Moreover, IIUC, even in cases where a backward masker renders a sound prior to it in time inaudible, the prior sound may nevertheless affect the perceived loudness of the later/louder sound. In terms of pre-ringing, this implies that it may have a negative effect on the perceived loudness of transients in a signal. This is unfortunately, however, where the extent of my understanding of this topic ends...
Nice info, thank you!

Here is how IR looks with my filters. Pre and post ringing is noticeable in the graph but I can't really say I am able to hear it.

capture.jpg
 

Krunok

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Actually, there is little to no ringing. :)

The (low-pass) filter is characterized with an impulse. That impulse has infinite bandwidth. When you run it into anything that limits its bandwidth, you get ringing because there is not enough of those individual sine waves to makeup a transients. You can see this in the classic explanation of how to build a square wave out of many sine waves:



Notice the ringing at the transitions and how they get better as we add more high frequency components.

Since music doesn't have infinite bandwidth and doesn't look like an impulse, it is not going to have anywhere close to the ringing we show in classic filter response graphs.
Question was about pre and post ringing of digital loudspeaker filters, not DAC filters.
 
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andreasmaaan

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Just to clarify, my post earlier in response to @FrantzM was written from the perspective of loudspeaker crossover filters.

I didn’t mean to suggest that there might be audible differences between filters whose ringing and group delay is entirely outside the audio band, as is (hopefully) the case with most DACs.
 

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Soniclife

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Just kidding.. :D Amir said "Since music doesn't have infinite bandwidth ..", but @RayDunzl and @Blumlein 88 demonstrated that sounds produced with 2 spoons and pizza pan with holes practically need infinite bandwidth to reproduce. :D
I must have missed those posts, but it sounds like Amir's music qualification still stands, at least until Ray and Blumlein's 'Things we found in the kitchen' album drops, then all the rules change overnight.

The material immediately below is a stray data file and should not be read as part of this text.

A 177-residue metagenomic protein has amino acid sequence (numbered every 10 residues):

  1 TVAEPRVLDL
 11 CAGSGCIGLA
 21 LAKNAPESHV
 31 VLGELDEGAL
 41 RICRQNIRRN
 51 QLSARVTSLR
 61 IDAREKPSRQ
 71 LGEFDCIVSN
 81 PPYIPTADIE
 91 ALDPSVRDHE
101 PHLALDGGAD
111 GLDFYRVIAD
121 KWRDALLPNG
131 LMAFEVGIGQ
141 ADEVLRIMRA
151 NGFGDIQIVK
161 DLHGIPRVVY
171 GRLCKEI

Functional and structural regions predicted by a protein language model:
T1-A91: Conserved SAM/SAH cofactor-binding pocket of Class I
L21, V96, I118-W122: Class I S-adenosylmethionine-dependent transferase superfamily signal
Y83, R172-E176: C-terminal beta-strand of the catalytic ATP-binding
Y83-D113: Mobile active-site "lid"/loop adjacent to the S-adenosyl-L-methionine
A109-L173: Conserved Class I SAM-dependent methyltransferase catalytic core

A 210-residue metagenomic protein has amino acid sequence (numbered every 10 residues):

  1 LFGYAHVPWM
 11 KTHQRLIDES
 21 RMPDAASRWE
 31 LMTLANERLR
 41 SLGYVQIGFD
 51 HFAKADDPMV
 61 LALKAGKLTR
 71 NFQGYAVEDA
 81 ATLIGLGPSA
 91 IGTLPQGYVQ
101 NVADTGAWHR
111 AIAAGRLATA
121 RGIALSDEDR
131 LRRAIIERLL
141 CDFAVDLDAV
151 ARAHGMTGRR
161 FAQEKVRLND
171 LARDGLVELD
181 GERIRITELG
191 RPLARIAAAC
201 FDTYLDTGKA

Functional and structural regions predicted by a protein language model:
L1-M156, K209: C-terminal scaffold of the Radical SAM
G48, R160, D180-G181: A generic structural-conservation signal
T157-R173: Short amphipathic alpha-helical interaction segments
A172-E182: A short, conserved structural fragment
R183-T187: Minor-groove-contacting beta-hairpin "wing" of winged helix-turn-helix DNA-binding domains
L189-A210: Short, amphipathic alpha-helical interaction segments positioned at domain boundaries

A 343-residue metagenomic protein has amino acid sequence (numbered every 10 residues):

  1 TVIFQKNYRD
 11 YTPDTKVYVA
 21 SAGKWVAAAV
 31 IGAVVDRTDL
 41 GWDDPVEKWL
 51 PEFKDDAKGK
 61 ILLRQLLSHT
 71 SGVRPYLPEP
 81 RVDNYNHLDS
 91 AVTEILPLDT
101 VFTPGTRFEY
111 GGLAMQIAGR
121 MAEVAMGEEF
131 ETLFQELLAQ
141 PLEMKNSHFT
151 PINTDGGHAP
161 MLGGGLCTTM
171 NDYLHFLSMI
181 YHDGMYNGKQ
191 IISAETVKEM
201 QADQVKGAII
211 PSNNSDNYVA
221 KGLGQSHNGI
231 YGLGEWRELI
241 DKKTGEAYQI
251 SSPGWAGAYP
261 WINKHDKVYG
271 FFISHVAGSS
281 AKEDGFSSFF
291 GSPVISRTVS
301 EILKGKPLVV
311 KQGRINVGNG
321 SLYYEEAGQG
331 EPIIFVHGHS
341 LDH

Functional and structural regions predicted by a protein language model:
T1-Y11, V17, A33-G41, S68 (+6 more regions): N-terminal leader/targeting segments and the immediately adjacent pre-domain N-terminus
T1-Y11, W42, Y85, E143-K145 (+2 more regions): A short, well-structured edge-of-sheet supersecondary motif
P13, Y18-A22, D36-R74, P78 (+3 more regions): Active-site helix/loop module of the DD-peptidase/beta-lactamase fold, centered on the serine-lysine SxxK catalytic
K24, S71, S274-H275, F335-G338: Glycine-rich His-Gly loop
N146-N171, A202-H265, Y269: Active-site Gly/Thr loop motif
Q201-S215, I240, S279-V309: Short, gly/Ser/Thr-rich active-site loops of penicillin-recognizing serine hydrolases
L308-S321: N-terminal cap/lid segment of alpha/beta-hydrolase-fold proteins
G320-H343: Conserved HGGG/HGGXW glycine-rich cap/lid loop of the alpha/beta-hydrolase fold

Krunok

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I must have missed those posts, but it sounds like Amir's music qualification still stands, at least until Ray and Blumlein's 'Things we found in the kitchen' album drops, then all the rules change overnight.
LOOL
Yep, his qualification still stands, but these 2 guys are heavilly trying to shake it! :D
 

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the "audible" difference is in the speakers directivity index which determines how much of one's room is mixed in with the direct sound reaching one's ears at the listening position.
More the frequency profile of it. i.e. where the baffle step is. At the top end and the bottom end the size of the baffle isn't going to make much difference. It's in the mid range where it makes a difference - all else being equal.
 

Cosmik

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I am an EE , yet don't understand the notion of filter "ringing", both "pre" and "post" ringings. Can someone explain these to me and why those are issue in filter designs and/or loudspeaker ?
In a normal linear phase crossover, the ringing of one driver is complementary with the next one, so the ringing cancels out anyway. Of course, the two drivers won't cancel out perfectly at all points in space, and they may be 'voiced' differently, but to a first approximation the ringing is designed to disappear. But people are obsessed with it, anyway, even though they've never heard it...
 

andreasmaaan

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In a normal linear phase crossover, the ringing of one driver is complementary with the next one, so the ringing cancels out anyway. Of course, the two drivers won't cancel out perfectly at all points in space, and they may be 'voiced' differently, but to a first approximation the ringing is designed to disappear.
I should have also mentioned this fact, which I originally learnt from you, thx.

But people are obsessed with it, anyway, even though they've never heard it...
Are you talking about pre-ringing or group delay here? ;)
 

Cosmik

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Are you talking about pre-ringing or group delay here?
Pre-ringing. I've never knowingly heard it, although presumably when listening to just, say, the mid range driver in my linear phase speakers I have been subjected to its terrifying consequences. I *have* heard vinyl pre-echo and tape print-through though.
 

Krunok

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Pre-ringing. I've never knowingly heard it, although presumably when listening to just, say, the mid range driver in my linear phase speakers I have been subjected to its terrifying consequences. I *have* heard vinyl pre-echo and tape print-through though.
And the ringing I posted on that IR? Could that be heard?